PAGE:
Three Muslim chaplains aim to make change in one of America’s most powerful institutions—the military. For them, the fight for equality and religious freedom begins on the inside.
Three Montana farming families, struggling to keep afloat after years of drought, take their chances and hire a rainmaker.
Joseph Aguirre is a cameraman and filmmaker living in Los Angeles. His diverse body of work in the fields of documentary, commercials, and music videos has taken him all over the world, from filming Korean breakdancers on the streets of Seoul for Nike, to shooting surfing in the waters off Indonesia, to producing/shooting/editing in Palestine's occupied… Show more West Bank for The New York Times. Next Year Country — a film he directed, co-produced, and shot — is his feature film debut. Show less
Jennie Bedusa is a producer living in New York City. Her recent credits include a look at the high-stakes world of online poker (2 Months 2 Million, 2009, G4) and actor Mario Van Peeble’s personal journey to build an eco-friendly home and lifestyle for his family (Mario’s Greenhouse, 2009, TV One). Her Web-based, short-form projects include work for Conde… Show more Nast, Hennessy Black, and the Juvenile Diabetes Research Foundation. Next Year Country is her second feature documentary. Show less
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Say the word “rainmaker” to most Americans and you’re bound to conjure images of a medicine show huckster who makes his living defrauding desperate farmers from the back of a hitched wagon. But what about the rainmaker stories which appear from time to time in farm journals and rural newspapers across the American farm belt — personal accounts from farmers who claim success with rainmakers?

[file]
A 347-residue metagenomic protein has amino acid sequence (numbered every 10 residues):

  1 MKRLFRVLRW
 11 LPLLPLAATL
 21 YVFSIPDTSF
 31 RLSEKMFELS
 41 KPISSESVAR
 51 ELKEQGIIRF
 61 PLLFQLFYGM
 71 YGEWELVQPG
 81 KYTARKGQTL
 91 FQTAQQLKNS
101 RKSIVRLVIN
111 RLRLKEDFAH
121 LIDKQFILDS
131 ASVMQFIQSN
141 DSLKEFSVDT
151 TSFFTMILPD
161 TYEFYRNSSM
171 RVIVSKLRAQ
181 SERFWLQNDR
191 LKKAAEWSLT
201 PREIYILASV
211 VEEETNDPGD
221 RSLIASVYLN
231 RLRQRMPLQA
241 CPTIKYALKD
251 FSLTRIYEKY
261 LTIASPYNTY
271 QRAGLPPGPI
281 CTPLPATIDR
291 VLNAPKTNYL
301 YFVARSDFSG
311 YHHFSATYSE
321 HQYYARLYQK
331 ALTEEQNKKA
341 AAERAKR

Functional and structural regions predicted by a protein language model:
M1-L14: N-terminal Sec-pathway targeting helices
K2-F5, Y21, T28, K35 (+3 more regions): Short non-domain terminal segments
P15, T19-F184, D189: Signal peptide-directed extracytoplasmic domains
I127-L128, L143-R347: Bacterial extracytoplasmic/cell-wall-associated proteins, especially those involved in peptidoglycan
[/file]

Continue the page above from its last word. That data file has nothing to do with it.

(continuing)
Ninety-three-year-old rancher Viola Hill was “tired of praying for rain that didn’t come,” so when she heard about a rainmaker working on a farm in northeastern Montana she launched a county-wide campaign to raise the money to hire him. “The response was not good,” she lamented. But ignoring ridicule and cries of witchcraft, even threats of excommunication from her church, Viola and her husband Floyd personally guaranteed the $10,000 the rainmaker charged for a visit. “We did get a few showers that spring, and Floyd thought it was because of the rainmaker — I don’t know.”
“We kept reading about Phyllis Fuhrman up in Glasgow,” recalls Gary Gollehon, a wheat farmer from Brady, Montana. “They had an abundance of rain and everybody else was drying up.” Despite his skepticism, Gary decided to hire the rainmaker, and he did see a change in the weather.
Set against the backdrop of a growing regional water crisis, and a changing climate which has U.N. climate scientists calling for a new understanding of what constitutes “normal weather” in the American West, Next Year Country is the heartfelt story of three families and their desperate struggle to hold on to a vanishing way of life.
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